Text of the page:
Universal Credit stats – Obscuring the true extent of poor decision making
"This opacity of the Universal Credit behemoth is making it far easier for the DWP to mislead the public, and deflect criticism of its shortcomings." Our caseworker Andy on how Universal Credit stats are obscuring the true extent of poor decision making
Andy McCarthy, 26 November 2019
Being able to track mandatory reconsideration’s (MR) and appeals statistics is an essential part of holding the Department for Work and Pensions (DWP) to account. Knowing the numbers helps in understanding the extent of poor decision making. We know, for instance, that only 21 percent of Employment and Support Allowance (ESA) decisions were overturned at MR stage. We also know that 75 percent of ESA decisions were overturned at tribunal. Through looking at statistics we are able to see that something is going woefully wrong at MR stage. In short; numbers matter.
Unfortunately under Universal Credit, no such clarity exists. Despite claiming to be a streamlined digital service, statistics readily available under the legacy system seem to be impossible to track down.
Mandatory reconsideration outcomes are not available under Universal Credit. Responding to an Freedom of Information (FOI) request, the DWP explained:
“Acquiring and reliably extracting Universal Credit MR data specifically including information on the MR’s final outcomes would involve significant time applying specialist knowledge and a high level of skill and judgement.”
The fact that the new system was not designed to monitor how well the department is making decisions is exasperating. Under legacy benefits the data was available. Many of the decisions (namely right to reside decisions, fit for work decisions, sanctions decisions, etc.) follow exactly the same procedure now as before. And it hardly takes a high level of skill and judgement to see whether a decision had changed following a review.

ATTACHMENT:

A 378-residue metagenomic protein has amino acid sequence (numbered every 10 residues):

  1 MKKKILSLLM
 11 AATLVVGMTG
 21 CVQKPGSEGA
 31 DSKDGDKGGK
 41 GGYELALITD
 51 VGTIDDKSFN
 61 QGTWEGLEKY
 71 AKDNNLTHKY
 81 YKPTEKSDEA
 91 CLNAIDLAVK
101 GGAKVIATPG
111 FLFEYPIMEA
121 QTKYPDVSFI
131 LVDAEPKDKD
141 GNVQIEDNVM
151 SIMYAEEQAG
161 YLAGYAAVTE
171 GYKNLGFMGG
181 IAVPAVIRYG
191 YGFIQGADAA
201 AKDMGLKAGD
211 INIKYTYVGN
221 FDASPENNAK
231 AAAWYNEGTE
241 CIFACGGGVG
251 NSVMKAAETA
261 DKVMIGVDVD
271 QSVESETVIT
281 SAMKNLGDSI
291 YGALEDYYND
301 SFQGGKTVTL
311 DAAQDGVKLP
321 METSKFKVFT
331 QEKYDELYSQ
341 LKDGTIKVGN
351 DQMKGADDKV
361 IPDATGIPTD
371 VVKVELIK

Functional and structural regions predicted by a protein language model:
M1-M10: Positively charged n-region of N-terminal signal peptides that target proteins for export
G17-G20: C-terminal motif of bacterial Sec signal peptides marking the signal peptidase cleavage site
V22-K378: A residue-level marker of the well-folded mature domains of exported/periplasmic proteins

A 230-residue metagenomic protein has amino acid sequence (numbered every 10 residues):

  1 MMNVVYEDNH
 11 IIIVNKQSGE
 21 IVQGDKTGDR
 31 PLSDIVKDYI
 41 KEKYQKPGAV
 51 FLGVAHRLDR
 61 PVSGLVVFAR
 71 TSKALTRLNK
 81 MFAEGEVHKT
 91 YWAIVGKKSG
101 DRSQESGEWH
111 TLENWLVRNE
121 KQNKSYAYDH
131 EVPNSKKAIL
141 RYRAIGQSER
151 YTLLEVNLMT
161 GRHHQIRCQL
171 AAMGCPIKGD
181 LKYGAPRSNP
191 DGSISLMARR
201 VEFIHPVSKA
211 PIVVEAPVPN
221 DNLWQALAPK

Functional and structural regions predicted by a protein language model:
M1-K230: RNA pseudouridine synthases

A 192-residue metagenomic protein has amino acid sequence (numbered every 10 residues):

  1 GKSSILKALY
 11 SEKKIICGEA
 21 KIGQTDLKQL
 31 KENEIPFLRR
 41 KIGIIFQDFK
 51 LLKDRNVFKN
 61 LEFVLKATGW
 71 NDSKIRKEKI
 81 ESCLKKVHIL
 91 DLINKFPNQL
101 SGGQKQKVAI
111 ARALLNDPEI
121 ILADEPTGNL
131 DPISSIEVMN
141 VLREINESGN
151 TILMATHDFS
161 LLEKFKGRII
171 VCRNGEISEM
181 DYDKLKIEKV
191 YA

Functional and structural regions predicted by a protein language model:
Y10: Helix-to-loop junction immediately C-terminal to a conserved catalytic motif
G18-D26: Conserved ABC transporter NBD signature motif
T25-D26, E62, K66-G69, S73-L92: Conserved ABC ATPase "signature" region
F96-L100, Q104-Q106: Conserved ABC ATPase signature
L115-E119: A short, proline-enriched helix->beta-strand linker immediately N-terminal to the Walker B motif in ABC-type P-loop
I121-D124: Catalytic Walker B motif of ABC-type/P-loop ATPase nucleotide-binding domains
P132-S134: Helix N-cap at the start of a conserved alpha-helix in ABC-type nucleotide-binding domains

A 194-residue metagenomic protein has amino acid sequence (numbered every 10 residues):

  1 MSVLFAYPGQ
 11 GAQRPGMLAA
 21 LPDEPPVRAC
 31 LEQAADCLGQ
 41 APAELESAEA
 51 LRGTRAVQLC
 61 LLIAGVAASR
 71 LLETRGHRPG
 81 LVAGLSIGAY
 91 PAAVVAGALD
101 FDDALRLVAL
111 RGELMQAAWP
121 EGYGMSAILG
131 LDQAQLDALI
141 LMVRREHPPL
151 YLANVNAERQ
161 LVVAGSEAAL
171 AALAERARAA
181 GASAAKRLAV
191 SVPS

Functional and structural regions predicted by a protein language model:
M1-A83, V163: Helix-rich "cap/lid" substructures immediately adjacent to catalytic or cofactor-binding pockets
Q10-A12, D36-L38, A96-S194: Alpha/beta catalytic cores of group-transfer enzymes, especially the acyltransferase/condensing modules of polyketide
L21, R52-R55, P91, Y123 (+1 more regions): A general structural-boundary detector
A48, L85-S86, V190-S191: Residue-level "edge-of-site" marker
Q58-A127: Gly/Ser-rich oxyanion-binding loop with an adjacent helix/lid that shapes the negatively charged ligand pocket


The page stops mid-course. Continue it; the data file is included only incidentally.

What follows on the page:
It is extremely troubling that the Universal Credit system was designed and implemented without any substantial mechanism for checking outcomes. This is either an accidental oversight or a deliberate means to avoid scrutiny.
Appeal statistics are provided by HMCTS rather than the DWP, and as they provide outcome statistics we can start seeing a fuller picture of Universal Credit decision making. In the last quarter 65 percent of Universal Credit appeals were allowed, which highlights a familiar failure for the DWP to make the right decisions the first (or second) time around.
However, the statistics provided by HMCTS still only scratch the surface. As Universal Credit combine 6 legacy benefits into one, statistics provided reduce a range of issues under appeal into either successful or unsuccessful.
By looking at the legacy benefits which Universal Credit has replaced, it shows a skewing of statistics. For instance in the last quarter ESA appeals had a 75 percent success rate, which Job Seekers Allowance (JSA) appeals only had a 35 percent success rate over the same period.
The disparity between different success rates under the legacy system suggest that some types of Universal Credit decisions under appeal should have been more often overturned than others. But this is exactly the point, we cannot tell without a breakdown from HMCTS.
HMCTS responded to an FOI request for a breakdown of appeals by substantive issue under appeal, saying they did not hold the information as:
“ There is no requirement for the Tribunal to break down Universal Credit appeals to this extent.”
HMCTS should break down Universal Credit appeals into the component elements. Under the legacy system, providing simple statistics on percentages of appeals allowed was useful. But with Universal Credit spanning at the very least six distinct decisions, the success rate is only the tip of the iceberg.
Therefore we remain in the dark as to just how good or bad decision making is under Universal Credit. Anecdotally from the advice sector we are seeing a decrease in the quality of decision making under Universal Credit, particularly around issues such as right to reside decisions for EEA nationals. But we can’t prove our concerns about decision making in any easily quantifiable way.
Without the concrete statistics to back up these experiences, Universal Credit has the ability to hide its decision making blunders by simply not providing statistics. This opacity of the Universal Credit behemoth is making it far easier for the DWP to mislead the public, and deflect criticism of its shortcomings.
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